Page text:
Just as performances can be handy for pretenders such as Joseph, Sheridan makes a comic picture in unveiling of performances in the famous catalogue scene in action 4 world three; Joseph who secretly woos Sir Peter's young partner, Lady Teazle, hides her behind a display screen when Sir Peter gets into unexpectedly, sharing with Joseph that he feels his wife comes with an affair with Charles, another visitor is Charles himself, Sir Peter also hides in the wardrobe to listen to his reaction to what he's accused of. Sir Peter comes from the wardrobe when he realizes that Charles is innocent and when Joseph goes out, tells Charles that Joseph has a girl, a French Milliner, with himself who is now in this room; Charles gets interested to see her and unveils the screen: with their astonishment it is Lady Teazle located there. Charles asks all of them to explain the problem:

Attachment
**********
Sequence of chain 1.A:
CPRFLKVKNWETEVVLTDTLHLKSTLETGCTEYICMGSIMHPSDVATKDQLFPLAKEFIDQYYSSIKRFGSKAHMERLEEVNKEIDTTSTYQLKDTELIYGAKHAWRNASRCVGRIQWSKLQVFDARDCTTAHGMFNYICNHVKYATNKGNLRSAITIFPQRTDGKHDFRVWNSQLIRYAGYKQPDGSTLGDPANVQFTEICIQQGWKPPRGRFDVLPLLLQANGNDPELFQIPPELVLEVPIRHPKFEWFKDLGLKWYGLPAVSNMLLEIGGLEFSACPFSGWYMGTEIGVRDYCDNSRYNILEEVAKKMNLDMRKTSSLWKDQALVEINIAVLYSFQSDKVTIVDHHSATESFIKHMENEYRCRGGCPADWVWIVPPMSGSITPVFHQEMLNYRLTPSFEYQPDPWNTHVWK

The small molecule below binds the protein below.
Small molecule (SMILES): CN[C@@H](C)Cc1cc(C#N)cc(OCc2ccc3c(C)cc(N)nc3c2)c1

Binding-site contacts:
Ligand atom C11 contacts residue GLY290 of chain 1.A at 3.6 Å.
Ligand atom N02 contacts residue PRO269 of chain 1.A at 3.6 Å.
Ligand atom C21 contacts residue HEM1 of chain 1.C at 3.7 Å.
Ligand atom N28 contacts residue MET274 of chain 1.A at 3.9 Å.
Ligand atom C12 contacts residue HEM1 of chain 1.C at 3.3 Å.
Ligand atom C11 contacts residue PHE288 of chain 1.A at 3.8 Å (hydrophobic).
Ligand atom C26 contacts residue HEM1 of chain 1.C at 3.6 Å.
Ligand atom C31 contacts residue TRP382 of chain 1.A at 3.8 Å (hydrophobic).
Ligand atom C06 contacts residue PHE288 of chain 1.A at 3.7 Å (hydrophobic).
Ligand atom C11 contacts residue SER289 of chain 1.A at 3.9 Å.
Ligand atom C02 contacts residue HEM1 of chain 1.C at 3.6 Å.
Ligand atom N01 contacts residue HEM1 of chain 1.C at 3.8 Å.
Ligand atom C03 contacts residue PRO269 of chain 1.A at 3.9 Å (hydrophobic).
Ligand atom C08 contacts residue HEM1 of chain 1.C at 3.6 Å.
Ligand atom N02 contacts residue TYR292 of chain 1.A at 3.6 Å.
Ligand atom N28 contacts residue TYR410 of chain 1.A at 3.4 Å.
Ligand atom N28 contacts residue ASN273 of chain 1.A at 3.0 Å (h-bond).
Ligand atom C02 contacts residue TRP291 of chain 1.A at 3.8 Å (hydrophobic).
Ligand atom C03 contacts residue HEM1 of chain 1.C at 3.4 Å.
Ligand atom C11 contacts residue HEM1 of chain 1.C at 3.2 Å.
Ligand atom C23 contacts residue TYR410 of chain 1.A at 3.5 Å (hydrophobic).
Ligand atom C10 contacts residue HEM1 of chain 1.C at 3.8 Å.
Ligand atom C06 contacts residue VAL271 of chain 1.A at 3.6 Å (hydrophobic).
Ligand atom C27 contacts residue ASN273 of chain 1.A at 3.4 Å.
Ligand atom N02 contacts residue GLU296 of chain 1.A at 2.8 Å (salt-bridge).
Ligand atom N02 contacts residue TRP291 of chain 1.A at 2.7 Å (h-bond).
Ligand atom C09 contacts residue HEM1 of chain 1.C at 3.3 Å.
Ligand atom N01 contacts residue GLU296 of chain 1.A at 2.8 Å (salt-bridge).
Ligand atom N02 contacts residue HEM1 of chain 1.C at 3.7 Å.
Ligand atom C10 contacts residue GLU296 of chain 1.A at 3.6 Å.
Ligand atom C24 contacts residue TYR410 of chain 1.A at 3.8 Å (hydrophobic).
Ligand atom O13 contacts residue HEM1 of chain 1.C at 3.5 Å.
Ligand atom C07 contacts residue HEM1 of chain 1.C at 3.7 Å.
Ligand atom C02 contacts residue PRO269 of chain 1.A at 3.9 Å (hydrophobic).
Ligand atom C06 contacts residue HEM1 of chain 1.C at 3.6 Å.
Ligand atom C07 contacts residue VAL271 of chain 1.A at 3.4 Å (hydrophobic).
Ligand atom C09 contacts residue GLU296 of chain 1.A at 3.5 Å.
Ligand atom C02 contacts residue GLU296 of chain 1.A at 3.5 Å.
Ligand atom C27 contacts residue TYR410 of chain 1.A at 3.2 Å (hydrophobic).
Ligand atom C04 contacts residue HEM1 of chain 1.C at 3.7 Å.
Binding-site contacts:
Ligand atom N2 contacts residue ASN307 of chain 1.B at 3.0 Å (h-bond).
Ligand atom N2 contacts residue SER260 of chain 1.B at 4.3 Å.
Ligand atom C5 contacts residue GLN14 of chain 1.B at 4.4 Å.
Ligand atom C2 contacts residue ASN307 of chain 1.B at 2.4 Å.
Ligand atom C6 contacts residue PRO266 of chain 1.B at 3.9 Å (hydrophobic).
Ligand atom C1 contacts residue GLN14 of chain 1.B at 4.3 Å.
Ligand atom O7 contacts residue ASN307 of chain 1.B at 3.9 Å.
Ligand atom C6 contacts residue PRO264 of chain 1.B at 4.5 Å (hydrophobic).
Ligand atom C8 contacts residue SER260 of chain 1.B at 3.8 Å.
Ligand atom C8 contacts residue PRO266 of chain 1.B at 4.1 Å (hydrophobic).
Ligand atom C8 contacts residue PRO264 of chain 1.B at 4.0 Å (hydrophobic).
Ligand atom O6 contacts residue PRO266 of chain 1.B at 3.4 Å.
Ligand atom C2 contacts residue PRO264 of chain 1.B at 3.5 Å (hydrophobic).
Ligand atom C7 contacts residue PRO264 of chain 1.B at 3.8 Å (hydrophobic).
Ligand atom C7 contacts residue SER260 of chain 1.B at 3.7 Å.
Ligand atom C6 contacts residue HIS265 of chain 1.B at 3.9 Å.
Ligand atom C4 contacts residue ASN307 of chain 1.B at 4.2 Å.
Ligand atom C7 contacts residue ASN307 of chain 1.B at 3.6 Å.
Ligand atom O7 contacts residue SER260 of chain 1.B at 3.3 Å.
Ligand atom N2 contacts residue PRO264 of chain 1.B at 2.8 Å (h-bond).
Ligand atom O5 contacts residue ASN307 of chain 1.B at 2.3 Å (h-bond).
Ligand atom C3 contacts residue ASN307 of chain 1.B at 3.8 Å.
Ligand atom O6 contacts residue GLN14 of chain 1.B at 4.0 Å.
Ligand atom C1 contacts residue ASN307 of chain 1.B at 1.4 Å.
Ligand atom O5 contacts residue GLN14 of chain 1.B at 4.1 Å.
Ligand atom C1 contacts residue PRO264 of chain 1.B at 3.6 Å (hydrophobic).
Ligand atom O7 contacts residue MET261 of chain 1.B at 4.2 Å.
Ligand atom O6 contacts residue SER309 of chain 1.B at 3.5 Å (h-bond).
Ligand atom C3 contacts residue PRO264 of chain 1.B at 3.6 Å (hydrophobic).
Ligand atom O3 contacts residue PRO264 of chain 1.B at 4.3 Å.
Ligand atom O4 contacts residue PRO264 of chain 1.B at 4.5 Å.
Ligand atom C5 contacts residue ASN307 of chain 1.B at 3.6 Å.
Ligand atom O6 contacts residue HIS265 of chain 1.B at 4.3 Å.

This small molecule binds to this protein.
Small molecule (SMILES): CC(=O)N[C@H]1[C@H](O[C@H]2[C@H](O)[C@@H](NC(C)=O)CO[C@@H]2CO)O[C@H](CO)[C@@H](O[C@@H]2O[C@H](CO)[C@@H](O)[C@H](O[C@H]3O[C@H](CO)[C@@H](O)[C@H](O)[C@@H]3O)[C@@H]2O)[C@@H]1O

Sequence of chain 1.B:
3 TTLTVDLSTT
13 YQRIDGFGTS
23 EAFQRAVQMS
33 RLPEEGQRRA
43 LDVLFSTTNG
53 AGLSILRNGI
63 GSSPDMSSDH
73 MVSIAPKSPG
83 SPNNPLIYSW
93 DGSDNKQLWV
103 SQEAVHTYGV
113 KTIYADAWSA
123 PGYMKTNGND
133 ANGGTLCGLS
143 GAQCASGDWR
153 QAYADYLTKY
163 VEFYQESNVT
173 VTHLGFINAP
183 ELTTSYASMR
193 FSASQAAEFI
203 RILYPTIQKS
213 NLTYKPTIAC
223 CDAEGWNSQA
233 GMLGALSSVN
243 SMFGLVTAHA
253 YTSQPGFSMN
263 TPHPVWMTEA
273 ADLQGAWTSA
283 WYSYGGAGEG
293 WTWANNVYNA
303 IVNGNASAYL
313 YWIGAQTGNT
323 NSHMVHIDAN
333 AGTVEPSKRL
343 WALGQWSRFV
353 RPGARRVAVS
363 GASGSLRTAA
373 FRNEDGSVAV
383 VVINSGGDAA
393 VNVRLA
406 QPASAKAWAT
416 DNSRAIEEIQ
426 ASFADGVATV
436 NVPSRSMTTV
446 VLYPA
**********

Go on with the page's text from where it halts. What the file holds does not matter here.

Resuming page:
CHARLES. Sir Peter--This is one of the smartest French Milliners

I ever saw!--Egad, you seem to be all to possess been diverting yourselves

here at Cover and Seek--and I don't see who is from the Secret!--

Shall I beg your Ladyship to inform me!--Not a term!--Sibling!--

will you please to clarify this matter? What! is Credibility Dumb too?--

Sir Peter, though I came across you in the Dark--perhaps you aren't so

now--all mute! Well tho' I could make nothing of the Affair, I make

no doubt nevertheless, you perfectly understand one another--so I'll leave you

to yourselves. --[Heading. ] Brother I'm sorry to find you have given

that worthwhile man grounds for a whole lot uneasiness!--Sir Peter--there's

nothing in the world so commendable as a man of Sentiment!-(IV:iii)